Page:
How Blacks Should Vote
I recently read a column titled "How Jews should vote?" and in this very partisan year, before my eyes could blink, the word Jews turned into the word Blacks. However, the writer began by saying, "I have always believed that Jews have had Jewish reasons to vote for candidates from both parties. [But] not this election." There are overwhelming powerful Jewish reasons to vote for President George W. Bush and equally powerful reasons not to vote for Senator John Kerry, the writer continued.
I have always paid close attention to the economic and political actions taken by the majority of American Jews. My Alabama grandmother first told me that Jews were friendly to colored people.
I cannot make the statement that Blacks have had reasons to vote for both parties. We have been 90 percent Democrats from Franklin D. Roosevelt to Al Gore. But, I can say in 2004, there are powerful reasons for Blacks to vote for President Bush and equally powerful reasons not to vote for Senator John Kerry. Elections should not be viewed as a popularity contest. Blacks--like any other ethnic group--must examine each candidate's record to carefully decide which one had addressed the issues that are important to the Black community.
Senator John Kerry--In securing the party nomination, Kerry was seriously criticized by Black leadership for not hiring Black Americans in senior positions in the campaign. That's always the result politically when you are taken for granted. No special interest group within the Democratic Party carries the clout of the teachers union. Yet, the largest group of students failing in the public government system is Black students. I don't think any other ethnic leadership group would accept such a situation. On the issue of appointing judges, which seems to be of serious interest to Black leadership, The New York Times--which endorsed Kerry--on Oct. 22, ran a story and showed the faces of eight possible candidates for judgeships if Kerry wins. Out of eight candidates, four were white females, one Asian, and three white males. If Bush wins, the story showed only six candidates, two less than Kerry. They included one Hispanic, one white female and one Black. My point here is: Kerry tells Black crowds he is for affirmative action and the president is not.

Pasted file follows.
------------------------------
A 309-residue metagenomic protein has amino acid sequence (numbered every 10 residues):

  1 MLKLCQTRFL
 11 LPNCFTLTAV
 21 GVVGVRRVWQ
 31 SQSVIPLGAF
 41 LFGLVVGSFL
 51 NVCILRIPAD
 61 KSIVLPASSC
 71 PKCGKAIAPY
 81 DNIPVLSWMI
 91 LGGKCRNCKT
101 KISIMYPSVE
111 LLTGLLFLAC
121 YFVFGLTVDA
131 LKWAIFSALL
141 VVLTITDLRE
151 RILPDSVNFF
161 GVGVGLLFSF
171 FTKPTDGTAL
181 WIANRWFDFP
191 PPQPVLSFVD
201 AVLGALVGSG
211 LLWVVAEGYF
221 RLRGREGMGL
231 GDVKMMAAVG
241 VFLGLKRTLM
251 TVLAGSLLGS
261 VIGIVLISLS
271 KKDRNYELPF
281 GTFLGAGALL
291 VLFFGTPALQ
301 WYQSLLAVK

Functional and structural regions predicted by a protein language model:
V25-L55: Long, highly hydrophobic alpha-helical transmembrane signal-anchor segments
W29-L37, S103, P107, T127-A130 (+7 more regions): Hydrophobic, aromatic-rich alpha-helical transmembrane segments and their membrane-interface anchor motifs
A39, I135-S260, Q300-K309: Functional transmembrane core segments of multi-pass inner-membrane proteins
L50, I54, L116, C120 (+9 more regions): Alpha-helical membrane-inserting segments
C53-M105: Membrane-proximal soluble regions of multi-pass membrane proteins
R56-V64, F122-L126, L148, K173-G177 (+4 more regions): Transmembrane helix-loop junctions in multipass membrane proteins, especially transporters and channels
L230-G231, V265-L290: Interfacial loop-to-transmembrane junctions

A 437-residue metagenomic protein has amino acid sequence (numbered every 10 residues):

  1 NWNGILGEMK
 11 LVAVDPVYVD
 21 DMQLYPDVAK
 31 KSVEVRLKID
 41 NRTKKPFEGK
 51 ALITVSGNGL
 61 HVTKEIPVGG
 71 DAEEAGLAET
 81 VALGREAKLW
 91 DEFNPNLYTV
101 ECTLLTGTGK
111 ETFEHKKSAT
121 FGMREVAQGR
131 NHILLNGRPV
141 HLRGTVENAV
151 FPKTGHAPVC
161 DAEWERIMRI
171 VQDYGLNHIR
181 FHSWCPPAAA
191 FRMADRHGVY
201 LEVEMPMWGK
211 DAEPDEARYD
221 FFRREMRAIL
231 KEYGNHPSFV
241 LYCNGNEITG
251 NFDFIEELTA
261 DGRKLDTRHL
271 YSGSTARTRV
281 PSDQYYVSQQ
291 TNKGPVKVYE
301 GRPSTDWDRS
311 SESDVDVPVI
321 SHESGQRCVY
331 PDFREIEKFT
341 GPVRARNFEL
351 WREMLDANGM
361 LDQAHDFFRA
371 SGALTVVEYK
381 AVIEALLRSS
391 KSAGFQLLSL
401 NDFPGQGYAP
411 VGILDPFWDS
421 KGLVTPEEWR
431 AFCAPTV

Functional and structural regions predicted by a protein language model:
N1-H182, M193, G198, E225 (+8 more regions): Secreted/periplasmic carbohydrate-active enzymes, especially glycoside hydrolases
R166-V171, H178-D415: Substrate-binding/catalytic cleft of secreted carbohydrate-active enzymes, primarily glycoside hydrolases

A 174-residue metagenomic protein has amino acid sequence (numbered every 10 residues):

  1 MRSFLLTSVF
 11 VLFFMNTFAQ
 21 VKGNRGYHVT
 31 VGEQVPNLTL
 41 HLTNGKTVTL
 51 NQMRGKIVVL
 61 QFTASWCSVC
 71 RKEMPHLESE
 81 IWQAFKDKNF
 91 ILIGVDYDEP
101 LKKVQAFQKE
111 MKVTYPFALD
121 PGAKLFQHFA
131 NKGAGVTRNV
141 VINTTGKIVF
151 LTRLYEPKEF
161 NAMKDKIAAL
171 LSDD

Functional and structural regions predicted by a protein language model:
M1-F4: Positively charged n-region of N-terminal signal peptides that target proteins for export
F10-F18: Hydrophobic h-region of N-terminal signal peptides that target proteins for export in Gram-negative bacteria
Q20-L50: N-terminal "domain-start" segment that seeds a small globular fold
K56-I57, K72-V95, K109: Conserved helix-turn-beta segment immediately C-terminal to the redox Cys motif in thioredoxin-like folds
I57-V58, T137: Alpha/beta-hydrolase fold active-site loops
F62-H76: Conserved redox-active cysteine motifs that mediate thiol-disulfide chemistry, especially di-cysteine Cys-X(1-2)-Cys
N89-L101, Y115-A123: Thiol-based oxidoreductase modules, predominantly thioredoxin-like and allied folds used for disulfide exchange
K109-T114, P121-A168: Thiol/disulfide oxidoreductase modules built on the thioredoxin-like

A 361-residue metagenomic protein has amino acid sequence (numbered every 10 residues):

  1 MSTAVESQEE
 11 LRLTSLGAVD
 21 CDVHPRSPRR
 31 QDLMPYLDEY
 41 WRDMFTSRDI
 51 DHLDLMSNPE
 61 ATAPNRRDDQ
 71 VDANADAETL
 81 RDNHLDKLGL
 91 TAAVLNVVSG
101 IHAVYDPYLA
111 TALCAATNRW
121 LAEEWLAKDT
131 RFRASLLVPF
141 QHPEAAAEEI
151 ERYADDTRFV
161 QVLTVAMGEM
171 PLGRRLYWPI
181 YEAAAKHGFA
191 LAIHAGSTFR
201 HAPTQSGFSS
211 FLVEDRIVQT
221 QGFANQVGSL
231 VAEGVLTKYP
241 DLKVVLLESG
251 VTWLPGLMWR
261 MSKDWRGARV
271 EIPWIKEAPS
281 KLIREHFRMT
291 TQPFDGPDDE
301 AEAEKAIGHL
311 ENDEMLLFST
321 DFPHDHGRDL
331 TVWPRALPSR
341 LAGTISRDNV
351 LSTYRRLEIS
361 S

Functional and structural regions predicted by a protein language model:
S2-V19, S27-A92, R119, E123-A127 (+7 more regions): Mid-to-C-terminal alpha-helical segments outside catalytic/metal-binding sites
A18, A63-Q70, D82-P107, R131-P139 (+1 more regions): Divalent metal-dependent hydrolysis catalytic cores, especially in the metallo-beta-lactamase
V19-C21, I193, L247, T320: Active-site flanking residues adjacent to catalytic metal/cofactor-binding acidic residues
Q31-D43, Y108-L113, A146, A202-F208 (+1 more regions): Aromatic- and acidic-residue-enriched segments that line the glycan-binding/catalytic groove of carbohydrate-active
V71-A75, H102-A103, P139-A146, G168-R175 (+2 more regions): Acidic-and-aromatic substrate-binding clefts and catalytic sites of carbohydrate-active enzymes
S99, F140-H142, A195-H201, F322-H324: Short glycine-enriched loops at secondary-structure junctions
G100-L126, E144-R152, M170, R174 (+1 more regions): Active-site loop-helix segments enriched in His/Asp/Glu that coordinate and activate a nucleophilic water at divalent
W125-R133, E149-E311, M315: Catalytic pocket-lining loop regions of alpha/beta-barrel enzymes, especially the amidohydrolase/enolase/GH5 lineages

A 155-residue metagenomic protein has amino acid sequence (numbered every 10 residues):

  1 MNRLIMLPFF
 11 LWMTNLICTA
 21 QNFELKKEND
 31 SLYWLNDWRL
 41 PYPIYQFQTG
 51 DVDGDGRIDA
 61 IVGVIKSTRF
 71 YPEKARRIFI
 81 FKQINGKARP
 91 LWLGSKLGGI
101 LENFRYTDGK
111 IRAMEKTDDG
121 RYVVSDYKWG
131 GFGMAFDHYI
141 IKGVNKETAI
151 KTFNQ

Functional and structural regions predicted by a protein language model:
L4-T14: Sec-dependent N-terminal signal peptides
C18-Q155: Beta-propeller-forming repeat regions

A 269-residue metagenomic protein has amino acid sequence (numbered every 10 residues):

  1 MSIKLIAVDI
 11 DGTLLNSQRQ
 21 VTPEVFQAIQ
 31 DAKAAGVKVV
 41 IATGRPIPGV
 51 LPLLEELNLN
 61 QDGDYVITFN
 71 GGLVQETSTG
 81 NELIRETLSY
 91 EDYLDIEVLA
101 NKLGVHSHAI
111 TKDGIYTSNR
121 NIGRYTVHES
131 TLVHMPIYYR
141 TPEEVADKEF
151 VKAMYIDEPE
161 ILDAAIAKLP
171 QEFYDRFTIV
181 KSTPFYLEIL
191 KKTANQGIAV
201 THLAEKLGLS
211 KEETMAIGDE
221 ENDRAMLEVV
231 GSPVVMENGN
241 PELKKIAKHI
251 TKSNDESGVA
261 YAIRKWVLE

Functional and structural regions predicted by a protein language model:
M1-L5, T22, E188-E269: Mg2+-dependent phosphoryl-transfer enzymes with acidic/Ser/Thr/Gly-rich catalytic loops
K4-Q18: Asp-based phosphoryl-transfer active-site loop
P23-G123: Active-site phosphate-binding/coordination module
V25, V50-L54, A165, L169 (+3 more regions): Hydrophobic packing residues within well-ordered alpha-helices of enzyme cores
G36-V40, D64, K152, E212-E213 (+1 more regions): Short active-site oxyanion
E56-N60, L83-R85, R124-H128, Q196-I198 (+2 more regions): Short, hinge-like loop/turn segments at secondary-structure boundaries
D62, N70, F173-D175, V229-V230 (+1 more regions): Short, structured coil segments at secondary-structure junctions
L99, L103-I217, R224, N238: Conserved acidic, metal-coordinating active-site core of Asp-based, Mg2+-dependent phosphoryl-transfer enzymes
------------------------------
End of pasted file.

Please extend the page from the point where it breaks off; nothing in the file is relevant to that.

Almost every week a new Kerry emerges. One example is his newfound self as the religious man. Reporters who have covered him over the past 20 years do not describe him as a religious individual. A Time magazine poll in June found that only 7 percent of voters described Kerry as a man of strong religious faith. Yet, he stands in Black churches giving Bible quotations.
President George W. Bush--The most surprising good news he may have had in a week was news many papers didn't even print. Two weeks before the election, on Oct. 19, a national opinion poll by the Joint Center for Political and Economical Studies, a liberal Black think tank, is projecting that Bush will receive 18 percent of the Black vote. This is up from 8 percent in the last election. This says to me that Blacks are finding reasons to vote in both parties. That's a good change. Speaking before the National Urban League convention two months ago, Bush admitted "the Republican Party has a lot of work to do" towards gaining more Blacks.
For what he did in the area of education, he should be the choice of Black folks whose children are passing through social promotion from one grade to the next while flunking their future.
Lee H. Walker email@example.com is director of The New Coalition at The Heartland Institute in Chicago, and an editorial board member of the Chicago Defender.